When it comes to fisheries management, the United States is saying to the world, “do as we do, and as we say!”
NOAA Fisheries recently released its 2021 Biennial Report to Congress on Improving International Fisheries Management identifying 31 nations and entities with vessels engaged in illegal, unreported or unregulated (IUU) fishing activities; and/or for lack of a regulatory program to address fishing practices that result in the bycatch of protected living marine resources (PLMRs).
Nations identified in the report for IUU activities included China, Costa Rica, Guyana, Mexico, the Russian Federation, Senegal, and Taiwan, while those cited for lack of a regulatory program resulting in the bycatch of PLMRs include Algeria, Barbados, China, Côte d’Ivoire, Croatia, Cyprus, Egypt, European Union, France, Greece, Grenada, Guyana, Italy, Japan, Korea, Malta, Mauritania, Mexico, Morocco, Namibia, Portugal, Saint Vincent and the Grenadines, Senegal, South Africa, Spain, Taiwan, Trinidad and Tobago, Tunisia, and Turkey.
The 2021 Report also announced certification determinations for nations identified for IUU fishing activities in the 2019 Biennial Report to Congress. “Mexico has been negatively certified for failing to curb the flow of small vessels fishing illegally in the U.S. waters of the Gulf of Mexico,” NOAA Fisheries said in a statement, adding “Fishing vessels of a negatively certified nation or entity are subject to denial of entry into U.S. ports and potential import restrictions of certain fish and fish products.”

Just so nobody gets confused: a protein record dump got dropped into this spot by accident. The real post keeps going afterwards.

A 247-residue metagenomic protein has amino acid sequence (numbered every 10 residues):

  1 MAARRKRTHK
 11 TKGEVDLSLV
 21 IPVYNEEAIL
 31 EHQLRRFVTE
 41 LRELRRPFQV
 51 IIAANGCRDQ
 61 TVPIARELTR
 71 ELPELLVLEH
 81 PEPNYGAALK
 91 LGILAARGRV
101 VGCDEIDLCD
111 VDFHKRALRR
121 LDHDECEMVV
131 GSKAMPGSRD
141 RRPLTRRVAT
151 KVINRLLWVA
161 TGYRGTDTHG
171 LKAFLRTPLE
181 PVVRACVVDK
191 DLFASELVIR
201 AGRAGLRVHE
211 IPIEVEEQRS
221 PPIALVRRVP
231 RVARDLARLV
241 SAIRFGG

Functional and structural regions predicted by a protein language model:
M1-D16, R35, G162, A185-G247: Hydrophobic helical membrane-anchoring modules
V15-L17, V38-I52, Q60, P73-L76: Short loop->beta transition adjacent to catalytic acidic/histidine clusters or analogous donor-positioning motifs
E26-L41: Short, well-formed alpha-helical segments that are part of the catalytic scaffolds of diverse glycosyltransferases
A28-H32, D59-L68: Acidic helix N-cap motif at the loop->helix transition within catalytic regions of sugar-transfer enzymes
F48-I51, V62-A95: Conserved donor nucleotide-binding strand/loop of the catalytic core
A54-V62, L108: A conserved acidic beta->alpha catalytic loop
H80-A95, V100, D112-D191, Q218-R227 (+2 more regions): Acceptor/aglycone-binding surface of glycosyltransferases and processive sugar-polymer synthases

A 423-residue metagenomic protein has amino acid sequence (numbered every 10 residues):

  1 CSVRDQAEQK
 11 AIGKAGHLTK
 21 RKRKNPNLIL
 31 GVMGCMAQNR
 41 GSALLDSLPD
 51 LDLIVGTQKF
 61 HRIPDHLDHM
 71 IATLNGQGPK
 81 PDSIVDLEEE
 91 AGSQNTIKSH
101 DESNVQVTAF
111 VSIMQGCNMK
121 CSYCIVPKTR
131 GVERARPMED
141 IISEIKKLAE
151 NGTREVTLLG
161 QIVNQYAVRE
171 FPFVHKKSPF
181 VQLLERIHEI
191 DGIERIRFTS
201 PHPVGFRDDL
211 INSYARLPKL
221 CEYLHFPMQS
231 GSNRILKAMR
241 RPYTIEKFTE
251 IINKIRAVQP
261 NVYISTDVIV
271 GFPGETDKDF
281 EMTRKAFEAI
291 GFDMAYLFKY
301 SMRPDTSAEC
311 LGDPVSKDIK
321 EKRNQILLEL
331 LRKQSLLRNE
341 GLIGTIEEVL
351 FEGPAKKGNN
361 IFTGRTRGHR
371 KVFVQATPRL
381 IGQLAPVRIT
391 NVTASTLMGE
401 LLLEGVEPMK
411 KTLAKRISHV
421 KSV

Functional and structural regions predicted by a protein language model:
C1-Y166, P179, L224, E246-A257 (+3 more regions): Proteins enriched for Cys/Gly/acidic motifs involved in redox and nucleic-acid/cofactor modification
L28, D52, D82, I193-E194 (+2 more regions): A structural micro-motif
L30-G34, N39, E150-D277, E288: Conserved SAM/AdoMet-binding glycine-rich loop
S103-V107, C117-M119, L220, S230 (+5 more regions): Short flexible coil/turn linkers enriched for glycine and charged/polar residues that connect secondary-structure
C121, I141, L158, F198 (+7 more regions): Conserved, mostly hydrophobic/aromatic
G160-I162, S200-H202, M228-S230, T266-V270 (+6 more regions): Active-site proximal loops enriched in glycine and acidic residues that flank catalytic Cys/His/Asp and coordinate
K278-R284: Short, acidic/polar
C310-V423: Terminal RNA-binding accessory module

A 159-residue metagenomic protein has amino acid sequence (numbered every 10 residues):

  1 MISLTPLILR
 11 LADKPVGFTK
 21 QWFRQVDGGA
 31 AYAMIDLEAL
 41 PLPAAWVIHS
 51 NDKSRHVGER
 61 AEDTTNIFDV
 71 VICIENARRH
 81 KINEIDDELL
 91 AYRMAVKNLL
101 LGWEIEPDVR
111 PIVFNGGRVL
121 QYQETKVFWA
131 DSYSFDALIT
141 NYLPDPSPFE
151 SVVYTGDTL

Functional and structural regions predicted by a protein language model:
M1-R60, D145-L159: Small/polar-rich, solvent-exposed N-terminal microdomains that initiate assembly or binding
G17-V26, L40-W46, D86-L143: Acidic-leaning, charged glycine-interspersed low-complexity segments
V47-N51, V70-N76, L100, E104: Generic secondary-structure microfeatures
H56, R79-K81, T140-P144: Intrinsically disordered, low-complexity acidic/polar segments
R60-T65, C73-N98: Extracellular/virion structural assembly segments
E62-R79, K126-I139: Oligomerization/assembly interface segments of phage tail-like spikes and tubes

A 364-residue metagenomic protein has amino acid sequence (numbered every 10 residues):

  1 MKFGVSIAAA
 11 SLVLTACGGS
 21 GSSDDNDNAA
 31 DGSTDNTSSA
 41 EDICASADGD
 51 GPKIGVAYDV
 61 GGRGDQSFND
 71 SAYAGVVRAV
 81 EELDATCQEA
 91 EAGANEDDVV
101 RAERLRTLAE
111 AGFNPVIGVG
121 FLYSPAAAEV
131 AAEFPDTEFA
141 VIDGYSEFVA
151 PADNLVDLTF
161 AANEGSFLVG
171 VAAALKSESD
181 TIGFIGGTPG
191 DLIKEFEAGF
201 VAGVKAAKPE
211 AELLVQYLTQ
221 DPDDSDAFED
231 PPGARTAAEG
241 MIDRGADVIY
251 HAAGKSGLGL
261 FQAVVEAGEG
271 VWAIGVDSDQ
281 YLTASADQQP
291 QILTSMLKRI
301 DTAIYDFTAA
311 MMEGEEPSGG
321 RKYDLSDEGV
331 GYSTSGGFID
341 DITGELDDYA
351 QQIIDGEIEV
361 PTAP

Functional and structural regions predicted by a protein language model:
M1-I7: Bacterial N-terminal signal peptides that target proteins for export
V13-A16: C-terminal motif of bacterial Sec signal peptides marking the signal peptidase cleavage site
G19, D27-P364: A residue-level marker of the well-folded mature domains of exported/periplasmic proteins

Just two nations – Ecuador and the Republic of Korea – received positive certification determinations in the report for taking actions to remedy the IUU fishing activities for which they were previously identified in 2019.
Here in the United States, the Magnuson–Stevens Fishery Conservation and Management Act (Magnuson) is the primary law governing marine fisheries management in United States federal waters. The law is named after U.S. Senators Warren G. Magnuson of Washington and Ted Stevens of Alaska, who sponsored the Senate bill eventually enacted as our federal fisheries law in 1976.
Coincidentally, Magnuson was implemented not only to sustain U.S. coastal fisheries, but to extend the exclusive fisheries zone of the U.S. from 12 to 200 nautical miles in an effort to remove foreign fleets – particularly Russian trawlers – from unregulated fishing activities along the Atlantic coast.